Toronto seems to have a weird and expensive loophole in its
Virtually every municipal sewer bylaw prohibits the discharge of
non-municipal water, such as storm water or groundwater, into its
sanitary sewers. Stormwater are groundwater are permitted only
in storm or combined sewers, because putting them into
sanitary sewers drives up municipal sewage management costs,
reduces treatment efficiency, and causes polluting overflows.
Exceptions are typically made only for good reason, and only in
exchange for paying the municipality to take the stormwater /
groundwater, by way of a sanitary discharge agreement.
"The discharge of water originating from a
source other than the City water supply, including storm
water or groundwater, directly or indirectly to a
sanitary sewer or combined sewer is prohibited,
(a) The discharge is in accordance with a sanitary
discharge agreement, pursuant to § 681-6; provided,
however, that this requirement shall not apply to rainwater used
for washroom facilities;
(b) The discharge does not exceed the limits set
out under Table 1 – Limits for Sanitary and Combined Sewers
Discharge, with respect to biochemical oxygen demand, phenolics
(4AAP), total kjeldahl nitrogen (TKN), total phosphorus or total
suspended solids; OR
(c) In the event the discharge does exceed the limits set out
under Table 1 – Limits for Sanitary and Combined Sewers
Discharge, with respect to any of biochemical oxygen demand,
phenolics (4AAP), total kjeldahl nitrogen (TKN), total phosphorus
or total suspended solids, the discharge is in accordance with an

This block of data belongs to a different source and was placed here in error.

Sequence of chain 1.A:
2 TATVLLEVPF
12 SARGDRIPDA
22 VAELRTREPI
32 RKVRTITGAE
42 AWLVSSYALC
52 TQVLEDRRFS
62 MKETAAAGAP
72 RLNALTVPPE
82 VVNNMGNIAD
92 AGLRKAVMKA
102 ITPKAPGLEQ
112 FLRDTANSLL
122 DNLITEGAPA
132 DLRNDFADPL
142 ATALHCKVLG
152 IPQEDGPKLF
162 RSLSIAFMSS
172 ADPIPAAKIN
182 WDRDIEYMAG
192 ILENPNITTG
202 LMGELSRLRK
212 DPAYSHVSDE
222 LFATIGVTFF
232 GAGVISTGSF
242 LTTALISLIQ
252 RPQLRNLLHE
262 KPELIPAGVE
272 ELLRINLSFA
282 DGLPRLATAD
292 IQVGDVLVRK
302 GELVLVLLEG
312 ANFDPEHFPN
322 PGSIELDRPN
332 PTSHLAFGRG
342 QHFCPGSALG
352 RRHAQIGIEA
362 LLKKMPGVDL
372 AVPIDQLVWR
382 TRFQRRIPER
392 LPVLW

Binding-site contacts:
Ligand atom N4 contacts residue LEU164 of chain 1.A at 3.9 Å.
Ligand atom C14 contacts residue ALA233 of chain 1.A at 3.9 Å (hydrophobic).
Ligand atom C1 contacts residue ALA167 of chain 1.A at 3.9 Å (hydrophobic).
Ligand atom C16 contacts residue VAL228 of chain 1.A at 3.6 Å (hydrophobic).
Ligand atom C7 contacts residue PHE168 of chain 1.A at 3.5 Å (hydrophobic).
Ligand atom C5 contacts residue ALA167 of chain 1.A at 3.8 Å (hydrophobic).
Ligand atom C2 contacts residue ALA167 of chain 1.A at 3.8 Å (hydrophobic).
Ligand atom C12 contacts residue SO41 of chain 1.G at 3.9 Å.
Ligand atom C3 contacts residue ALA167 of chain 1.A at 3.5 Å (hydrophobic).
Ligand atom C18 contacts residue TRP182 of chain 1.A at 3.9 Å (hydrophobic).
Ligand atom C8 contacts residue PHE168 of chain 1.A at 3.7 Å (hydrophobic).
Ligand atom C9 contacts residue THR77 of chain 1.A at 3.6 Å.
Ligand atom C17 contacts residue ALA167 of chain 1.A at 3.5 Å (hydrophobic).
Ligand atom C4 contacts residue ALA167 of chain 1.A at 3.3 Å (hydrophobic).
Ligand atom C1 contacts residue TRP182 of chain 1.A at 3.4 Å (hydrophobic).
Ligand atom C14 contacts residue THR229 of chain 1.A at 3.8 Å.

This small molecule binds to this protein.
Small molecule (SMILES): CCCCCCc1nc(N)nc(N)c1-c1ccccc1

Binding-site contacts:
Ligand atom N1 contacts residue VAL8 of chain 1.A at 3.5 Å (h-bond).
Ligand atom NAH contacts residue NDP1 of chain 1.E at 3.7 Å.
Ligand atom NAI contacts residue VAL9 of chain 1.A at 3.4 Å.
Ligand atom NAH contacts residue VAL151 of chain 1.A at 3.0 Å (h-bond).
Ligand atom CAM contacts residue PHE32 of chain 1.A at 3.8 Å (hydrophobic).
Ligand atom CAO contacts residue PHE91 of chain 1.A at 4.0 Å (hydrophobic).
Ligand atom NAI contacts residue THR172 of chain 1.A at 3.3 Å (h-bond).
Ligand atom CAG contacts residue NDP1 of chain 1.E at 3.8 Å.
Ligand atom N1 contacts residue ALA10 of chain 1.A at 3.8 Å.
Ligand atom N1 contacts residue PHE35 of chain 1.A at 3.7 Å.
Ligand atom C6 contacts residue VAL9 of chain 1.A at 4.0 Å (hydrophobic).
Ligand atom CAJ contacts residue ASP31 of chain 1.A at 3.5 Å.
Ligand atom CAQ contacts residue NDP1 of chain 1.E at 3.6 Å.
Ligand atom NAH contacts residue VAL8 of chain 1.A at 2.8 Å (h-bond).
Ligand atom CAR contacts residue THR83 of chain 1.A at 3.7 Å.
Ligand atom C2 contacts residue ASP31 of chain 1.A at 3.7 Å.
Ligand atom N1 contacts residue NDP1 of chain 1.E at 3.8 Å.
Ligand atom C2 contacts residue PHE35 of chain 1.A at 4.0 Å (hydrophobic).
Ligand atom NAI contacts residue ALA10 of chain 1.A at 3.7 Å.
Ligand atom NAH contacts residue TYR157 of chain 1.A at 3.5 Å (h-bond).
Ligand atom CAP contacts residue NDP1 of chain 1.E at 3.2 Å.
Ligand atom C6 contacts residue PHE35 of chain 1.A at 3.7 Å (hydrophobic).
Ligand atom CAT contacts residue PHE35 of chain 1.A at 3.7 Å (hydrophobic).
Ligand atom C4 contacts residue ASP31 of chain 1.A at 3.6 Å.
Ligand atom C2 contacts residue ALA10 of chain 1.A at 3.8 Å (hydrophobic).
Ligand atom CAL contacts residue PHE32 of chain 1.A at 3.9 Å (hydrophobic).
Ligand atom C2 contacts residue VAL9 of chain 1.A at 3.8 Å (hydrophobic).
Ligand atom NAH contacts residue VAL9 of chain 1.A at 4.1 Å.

industrial waste surcharge agreement pursuant to
In other words:
Since the three clauses are disjunctive (separated by OR),
clause (b) says that anyone may discharge storm water (or
other non-City water) to a sanitary sewer, WITHOUT A SANITARY
DISCHARGE AGREEMENT, as long as the water meets the sanitary
discharge criteria. It therefore makes nonsense out of clause (a):
why would anyone pay for a sanitary discharge agreement under (a)
if they can discharge the same water to the sanitary sewer for
free, as of right under (b)?
This is an obvious drafting error. Clause (b) was likely meant
to apply only to combined sewers, but that's not what it
Note, clause (c) is fine as drafted; it deals with extra
strength waste discharges governed by industrial waste surcharge
One presumes that the City will fix this soon, but
meanwhile, large dischargers have to decide whether to take
advantage of the unintended loophole...
Thank you to Trevor for pointing this out to me.
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